The penalty is next to nothing for a company that generated a net income of $2.32 billion in the fourth quarter of last year alone.

The EPA found Tesla to be in violation of specific regulations known as National Emissions Standards for Hazardous Air Pollutants for Surface Coating of Automobiles and Light-Duty Trucks from October 2016 through September 2019, which could put people living in communities nearby at a health and environmental risk. Tesla’s facility applied coating materials containing such hazardous air pollutants as formaldehyde, ethylbenzene, naphthalene and xylene.

Based on several requests for information from Tesla, the EPA determined that Tesla either didn’t develop or implement a work practice plan to minimize hazardous air pollutant emissions from the storage and mixing of materials used to coat Tesla’s vehicles. The EPA also found that Tesla didn’t perform the required monthly emissions calculations to demonstrate compliance with federal standards, and it failed to collect and keep all required records associated with the calculation of pollutant emission rate for coating operations.

This isn’t the first time Tesla or its Fremont facility, also the site of alleged rampant sexual and racial discrimination, has been called out by the EPA. In 2019, Tesla agreed to pay a $31,000 penalty for failing to comply with air emissions standards for equipment leaks, failing to comply with management requirements for generators of hazardous wastes and failing to make an adequate hazardous waste determination for certain solid waste generated at the facility, according to the EPA. At the time, Tesla also had to purchase $55,000 in emergency response equipment for the City of Fremont Fire Department.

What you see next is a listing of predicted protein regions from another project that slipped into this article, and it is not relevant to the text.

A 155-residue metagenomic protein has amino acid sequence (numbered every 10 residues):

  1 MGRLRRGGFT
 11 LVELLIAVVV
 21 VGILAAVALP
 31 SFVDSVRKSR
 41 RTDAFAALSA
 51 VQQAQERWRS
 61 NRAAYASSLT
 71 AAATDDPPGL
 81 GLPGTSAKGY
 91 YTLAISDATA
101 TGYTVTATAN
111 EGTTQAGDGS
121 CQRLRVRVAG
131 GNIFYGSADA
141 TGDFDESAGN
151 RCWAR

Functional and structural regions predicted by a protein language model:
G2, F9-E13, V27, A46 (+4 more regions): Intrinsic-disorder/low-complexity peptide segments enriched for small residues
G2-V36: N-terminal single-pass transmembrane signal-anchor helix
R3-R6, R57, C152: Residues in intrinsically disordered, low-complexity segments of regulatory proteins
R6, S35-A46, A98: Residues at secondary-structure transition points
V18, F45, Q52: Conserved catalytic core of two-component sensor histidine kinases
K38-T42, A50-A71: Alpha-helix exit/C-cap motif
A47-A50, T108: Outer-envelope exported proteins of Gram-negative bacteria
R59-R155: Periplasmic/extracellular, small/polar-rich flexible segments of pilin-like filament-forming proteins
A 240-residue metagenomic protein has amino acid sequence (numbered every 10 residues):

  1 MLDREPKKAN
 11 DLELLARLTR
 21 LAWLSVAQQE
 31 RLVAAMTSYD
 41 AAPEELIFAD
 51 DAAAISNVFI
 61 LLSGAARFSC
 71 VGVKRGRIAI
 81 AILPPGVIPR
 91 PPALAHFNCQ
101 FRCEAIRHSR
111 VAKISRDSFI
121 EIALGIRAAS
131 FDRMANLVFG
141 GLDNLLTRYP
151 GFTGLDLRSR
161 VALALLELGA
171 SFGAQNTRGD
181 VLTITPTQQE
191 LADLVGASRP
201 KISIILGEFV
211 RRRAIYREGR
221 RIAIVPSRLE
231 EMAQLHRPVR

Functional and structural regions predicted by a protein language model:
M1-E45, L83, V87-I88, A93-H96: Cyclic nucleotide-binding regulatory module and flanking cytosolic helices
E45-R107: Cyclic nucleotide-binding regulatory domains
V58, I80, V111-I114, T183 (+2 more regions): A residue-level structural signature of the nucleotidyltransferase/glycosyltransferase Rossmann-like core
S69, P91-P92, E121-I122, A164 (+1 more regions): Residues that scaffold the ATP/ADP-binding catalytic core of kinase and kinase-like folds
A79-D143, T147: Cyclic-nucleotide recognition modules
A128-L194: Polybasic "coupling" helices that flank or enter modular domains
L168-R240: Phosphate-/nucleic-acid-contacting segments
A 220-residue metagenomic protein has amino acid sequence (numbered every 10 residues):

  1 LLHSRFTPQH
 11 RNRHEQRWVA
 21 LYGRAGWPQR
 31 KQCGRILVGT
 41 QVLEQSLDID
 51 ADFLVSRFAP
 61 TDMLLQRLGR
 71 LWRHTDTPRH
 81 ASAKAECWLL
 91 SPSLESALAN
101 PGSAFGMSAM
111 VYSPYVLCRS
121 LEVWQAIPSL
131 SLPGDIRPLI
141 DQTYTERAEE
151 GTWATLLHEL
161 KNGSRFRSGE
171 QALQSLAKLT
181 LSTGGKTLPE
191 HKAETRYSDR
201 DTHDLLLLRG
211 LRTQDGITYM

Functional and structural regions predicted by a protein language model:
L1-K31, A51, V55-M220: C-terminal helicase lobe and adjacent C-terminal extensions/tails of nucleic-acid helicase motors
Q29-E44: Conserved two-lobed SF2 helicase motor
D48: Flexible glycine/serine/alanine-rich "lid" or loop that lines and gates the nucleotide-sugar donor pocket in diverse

Tesla has had multiple fires in the paint shop of its Fremont factory, in large part because filters meant to clean and carry air into and out of the building were visibly coated in paint and clearcoat, Tesla employees told CNBC in 2018.

“Compliance monitoring is one of the key components EPA uses to ensure that the regulated community follows environmental laws and regulations,” wrote the EPA in a statement. “Today’s case is another example of the Agency’s years-long compliance oversight of this facility. Tesla has corrected the violations noted in both settlements and returned to compliance.”